Project description:Problem-based learning (PBL) is defined as a student-centered pedagogy which can provide learners more opportunities for application of knowledge acquired from basic science to the working situations than traditional lecture-based learning (LBL) method. In China, PBL is increasingly popular among preventive medicine educators, and multiple studies have investigated the effectiveness of PBL pedagogy in preventive medicine education. A pooled analysis based on 15 studies was performed to obtain an overall estimate of the effectiveness of PBL on learning outcomes of preventive medicine. Overall, PBL was associated with a significant increase in students' theoretical examination scores (SMD = 0.62, 95% CI = 0.41-0.83) than LBL. For the attitude- and skill-based outcomes, the pooled PBL effects were also significant among learning attitude (OR = 3.62, 95% CI = 2.40-5.16), problem solved skill (OR = 4.80, 95% CI = 2.01-11.46), self-directed learning skill (OR = 5.81, 95% CI = 3.11-10.85), and collaborative skill (OR = 4.21, 95% CI = 0.96-18.45). Sensitivity analysis showed that the exclusion of a single study did not influence the estimation. Our results suggest that PBL of preventive medicine education in China appears to be more effective than LBL in improving knowledge, attitude and skills.
Project description:Introduction:High-fidelity medical simulation is widely used in emergency medicine training because it mirrors the fast-paced environment of the emergency department (ED). However, simulation is not common in emergency medicine training programs in lower-resourced countries as cost, availability of resources, and faculty experience are potential limitations. We initiated a simulation curriculum in a low-resource environment. Methods:We created a simulation lab for medical officers and students on their emergency medicine rotation at a teaching hospital in Patan, Nepal, with 48,000 ED patient visits per year. We set up a simulation lab consisting of a room with one manikin, an intubation trainer, and a projector displaying a simulation cardiac monitor. In this environment, we ran a total of eight cases over 4 simulation days. Debriefing was done at the end of each case. At the end of the curriculum, an electronic survey was delivered to the medical officers to seek improvement for future cases. Results:All eight cases were well received, and learners appreciated the safe learning space and teamwork. Of note, the first simulation case that was run (the airway lab) was more difficult for learners due to lack of experience. Survey feedback included improving the debriefing content and adding further procedural skills training. Discussion:Simulation is a valuable experience for learners in any environment. Although resources may be limited abroad, a sustainable simulation lab can be constructed and potentially play a supportive role in developing an emergency medicine curriculum.
Project description:Introduction:Studies have shown that clinicians do a poor job of diagnosing middle ear infections, and an inaccurate diagnosis may result in inappropriate treatment, such as overuse of antibiotics. Antibiotic overuse is known to lead to increased bacterial resistance and puts patients at risk of deleterious side effects, including allergic reactions, vomiting, diarrhea, and rash. In this curriculum, we teach three important topics for achieving a successful middle ear exam and diagnosis of pathology. Methods:The topics covered during the session are middle ear examination techniques, diagnosis of middle ear pathology and criteria for diagnosing acute otitis media, and treatment of acute otitis media. Each topic has a 30-minute lesson plan with broad goals, specific and measurable learning objectives, interactive learning activities, and assessment measures. Teaching activities include a mix of knowledge, skill, and attitude activities. Assessment measures aim at the highest level of Miller's pyramid of assessment when possible. Also included is a scholarship map that relates how this learning activity can fit into the assessment of learners at the program level by linking learning objectives with pediatric developmental milestones. Results:The interactive nature of these lessons has been very well received by learners, and pediatric residents have had a self-perceived increase in skills. Discussion:This curriculum provides a standardized approach to teaching the middle ear exam structured by educational rubrics and allows for accurate assessment of learners.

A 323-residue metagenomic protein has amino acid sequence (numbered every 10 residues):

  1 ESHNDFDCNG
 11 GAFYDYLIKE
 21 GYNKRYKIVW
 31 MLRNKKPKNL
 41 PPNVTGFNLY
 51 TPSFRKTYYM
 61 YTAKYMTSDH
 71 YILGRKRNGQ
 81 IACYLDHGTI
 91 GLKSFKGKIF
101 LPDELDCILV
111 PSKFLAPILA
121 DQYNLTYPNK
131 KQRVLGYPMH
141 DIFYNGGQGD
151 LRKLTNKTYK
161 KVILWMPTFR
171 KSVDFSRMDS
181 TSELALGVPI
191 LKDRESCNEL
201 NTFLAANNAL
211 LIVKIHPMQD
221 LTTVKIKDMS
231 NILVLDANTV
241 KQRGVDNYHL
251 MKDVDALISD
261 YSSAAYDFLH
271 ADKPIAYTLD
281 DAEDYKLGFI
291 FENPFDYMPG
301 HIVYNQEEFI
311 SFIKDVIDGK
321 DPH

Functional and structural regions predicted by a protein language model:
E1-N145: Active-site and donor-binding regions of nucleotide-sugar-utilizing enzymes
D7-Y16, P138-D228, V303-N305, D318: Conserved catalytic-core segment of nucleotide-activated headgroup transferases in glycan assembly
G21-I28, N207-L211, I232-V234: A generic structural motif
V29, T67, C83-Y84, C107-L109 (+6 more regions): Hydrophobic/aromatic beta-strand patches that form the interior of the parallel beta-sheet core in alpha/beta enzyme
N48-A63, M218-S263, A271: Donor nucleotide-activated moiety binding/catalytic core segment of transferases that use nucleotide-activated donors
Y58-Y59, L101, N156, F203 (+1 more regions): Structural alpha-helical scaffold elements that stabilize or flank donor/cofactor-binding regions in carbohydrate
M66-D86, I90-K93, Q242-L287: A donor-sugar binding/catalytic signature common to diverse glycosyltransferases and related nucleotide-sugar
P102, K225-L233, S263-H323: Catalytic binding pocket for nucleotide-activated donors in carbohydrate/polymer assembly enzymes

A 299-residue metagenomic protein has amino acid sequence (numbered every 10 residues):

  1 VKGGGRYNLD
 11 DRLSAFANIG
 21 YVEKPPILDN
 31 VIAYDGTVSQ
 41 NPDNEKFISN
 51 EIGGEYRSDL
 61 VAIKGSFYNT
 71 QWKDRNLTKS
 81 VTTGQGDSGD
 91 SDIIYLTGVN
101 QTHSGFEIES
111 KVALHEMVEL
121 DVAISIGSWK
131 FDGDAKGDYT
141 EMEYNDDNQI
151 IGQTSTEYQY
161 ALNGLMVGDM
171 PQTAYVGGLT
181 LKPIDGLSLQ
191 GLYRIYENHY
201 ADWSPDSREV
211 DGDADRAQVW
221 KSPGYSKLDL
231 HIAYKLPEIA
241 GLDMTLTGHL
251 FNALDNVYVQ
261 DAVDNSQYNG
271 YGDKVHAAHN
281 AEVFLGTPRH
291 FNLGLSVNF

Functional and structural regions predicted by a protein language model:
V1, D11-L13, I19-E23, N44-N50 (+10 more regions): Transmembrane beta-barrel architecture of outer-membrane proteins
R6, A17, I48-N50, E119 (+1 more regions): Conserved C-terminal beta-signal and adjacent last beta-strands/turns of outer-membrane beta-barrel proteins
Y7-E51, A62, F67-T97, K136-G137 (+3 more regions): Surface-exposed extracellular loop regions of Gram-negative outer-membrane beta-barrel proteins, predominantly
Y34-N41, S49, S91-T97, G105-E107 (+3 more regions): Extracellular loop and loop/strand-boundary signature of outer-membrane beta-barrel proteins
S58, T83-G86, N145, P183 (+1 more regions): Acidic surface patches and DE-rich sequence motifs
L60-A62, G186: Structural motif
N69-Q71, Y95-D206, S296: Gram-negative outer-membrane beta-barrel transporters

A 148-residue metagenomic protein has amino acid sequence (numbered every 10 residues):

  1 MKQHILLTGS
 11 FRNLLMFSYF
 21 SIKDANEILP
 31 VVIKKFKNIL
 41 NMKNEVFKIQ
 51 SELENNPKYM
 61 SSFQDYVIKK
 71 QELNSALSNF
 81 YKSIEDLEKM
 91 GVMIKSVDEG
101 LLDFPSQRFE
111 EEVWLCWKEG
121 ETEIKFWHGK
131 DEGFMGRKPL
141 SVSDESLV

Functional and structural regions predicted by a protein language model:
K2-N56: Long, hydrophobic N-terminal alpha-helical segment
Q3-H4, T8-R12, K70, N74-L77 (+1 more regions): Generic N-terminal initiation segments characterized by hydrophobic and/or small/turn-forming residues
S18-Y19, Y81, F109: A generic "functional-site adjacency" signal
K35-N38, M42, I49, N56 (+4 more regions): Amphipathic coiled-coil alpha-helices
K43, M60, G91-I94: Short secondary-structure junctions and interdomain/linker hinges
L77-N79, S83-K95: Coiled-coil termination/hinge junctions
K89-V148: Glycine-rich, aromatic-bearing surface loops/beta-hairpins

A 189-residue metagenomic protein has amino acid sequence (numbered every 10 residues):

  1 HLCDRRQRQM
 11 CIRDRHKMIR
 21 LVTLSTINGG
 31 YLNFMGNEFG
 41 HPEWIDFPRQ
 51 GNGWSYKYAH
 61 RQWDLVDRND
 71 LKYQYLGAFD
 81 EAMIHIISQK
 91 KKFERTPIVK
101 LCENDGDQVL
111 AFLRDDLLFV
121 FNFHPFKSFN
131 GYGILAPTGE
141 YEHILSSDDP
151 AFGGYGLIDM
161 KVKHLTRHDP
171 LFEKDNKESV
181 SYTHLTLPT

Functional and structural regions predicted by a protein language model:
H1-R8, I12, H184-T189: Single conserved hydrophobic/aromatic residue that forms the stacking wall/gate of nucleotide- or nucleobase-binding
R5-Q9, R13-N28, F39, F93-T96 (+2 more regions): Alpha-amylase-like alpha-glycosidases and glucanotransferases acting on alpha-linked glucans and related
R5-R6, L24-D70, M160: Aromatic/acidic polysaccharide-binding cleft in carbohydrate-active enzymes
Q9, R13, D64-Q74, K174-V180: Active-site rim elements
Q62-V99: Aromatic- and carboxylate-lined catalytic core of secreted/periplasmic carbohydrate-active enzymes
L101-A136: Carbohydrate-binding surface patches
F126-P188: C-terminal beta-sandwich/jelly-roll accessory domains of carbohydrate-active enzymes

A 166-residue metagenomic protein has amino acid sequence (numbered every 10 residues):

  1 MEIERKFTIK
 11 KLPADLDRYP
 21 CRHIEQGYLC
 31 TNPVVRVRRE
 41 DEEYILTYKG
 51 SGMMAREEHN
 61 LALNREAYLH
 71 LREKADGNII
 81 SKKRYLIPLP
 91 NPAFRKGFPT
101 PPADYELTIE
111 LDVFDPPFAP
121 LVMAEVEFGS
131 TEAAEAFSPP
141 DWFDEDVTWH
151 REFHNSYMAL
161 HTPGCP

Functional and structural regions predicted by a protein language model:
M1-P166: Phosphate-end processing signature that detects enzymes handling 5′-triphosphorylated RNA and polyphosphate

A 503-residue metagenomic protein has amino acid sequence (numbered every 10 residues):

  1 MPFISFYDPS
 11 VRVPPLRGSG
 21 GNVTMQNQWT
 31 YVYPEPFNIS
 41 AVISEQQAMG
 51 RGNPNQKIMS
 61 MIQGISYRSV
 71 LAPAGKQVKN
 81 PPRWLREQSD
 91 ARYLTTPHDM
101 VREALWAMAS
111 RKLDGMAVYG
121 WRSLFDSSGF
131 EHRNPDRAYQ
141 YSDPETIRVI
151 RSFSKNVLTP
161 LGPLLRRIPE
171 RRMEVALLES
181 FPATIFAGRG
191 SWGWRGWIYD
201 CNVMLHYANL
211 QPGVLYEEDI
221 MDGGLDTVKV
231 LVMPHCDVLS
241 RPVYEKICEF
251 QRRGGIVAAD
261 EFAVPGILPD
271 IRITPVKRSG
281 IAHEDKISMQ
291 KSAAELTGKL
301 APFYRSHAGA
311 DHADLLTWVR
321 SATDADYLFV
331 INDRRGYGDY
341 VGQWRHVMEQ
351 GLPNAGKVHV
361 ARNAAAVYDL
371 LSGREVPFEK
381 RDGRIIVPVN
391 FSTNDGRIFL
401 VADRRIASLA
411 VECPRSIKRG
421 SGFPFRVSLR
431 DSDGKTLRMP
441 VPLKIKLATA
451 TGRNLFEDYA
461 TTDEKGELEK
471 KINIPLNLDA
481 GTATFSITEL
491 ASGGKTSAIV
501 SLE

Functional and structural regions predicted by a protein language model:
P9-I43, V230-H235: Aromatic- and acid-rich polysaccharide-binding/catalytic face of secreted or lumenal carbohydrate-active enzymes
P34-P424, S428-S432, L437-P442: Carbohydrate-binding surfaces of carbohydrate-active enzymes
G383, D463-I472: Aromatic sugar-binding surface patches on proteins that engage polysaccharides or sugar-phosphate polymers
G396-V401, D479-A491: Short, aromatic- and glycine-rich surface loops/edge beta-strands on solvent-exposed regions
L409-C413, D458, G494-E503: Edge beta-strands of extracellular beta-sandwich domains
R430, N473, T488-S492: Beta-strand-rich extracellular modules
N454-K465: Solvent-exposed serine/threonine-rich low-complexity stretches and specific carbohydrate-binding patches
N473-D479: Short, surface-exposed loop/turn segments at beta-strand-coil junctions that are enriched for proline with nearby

Project description:<h4>Introduction</h4>This simulation on cardiopulmonary bypass (CPB) introduces learners to the relevant critical actions and concepts involved in going onto and off of CPB. It is intended that junior residents experience this simulation immediately prior to beginning their cardiac anesthesia rotation. Thus, this simulation serves to segue to the trainee's initial clinical experience with CPB.<h4>Methods</h4>The case is fully presented for facilitators in the simulation case file, which includes a brief narrative description of the case, learning objectives to be covered by the simulation, and a summary of critical actions to be performed by the learner during the educational activity. It is optimal to run this simulation using a high-fidelity human patient simulator with anesthesia machine and relevant monitors.<h4>Results</h4>The simulation was carried out by eight CA-1 or CA-2 residents during the 2016 academic year. Cardiac anesthesia faculties observed a significantly improved learning curve for trainees who had experienced this simulation prior to their first clinical case.<h4>Discussion</h4>Overall, this simulation has been found to be a very effective learning tool at the University of Iowa. To that end, this simulation has been incorporated into the cardiac anesthesia curriculum, and all junior residents experience this simulation prior to beginning their rotation.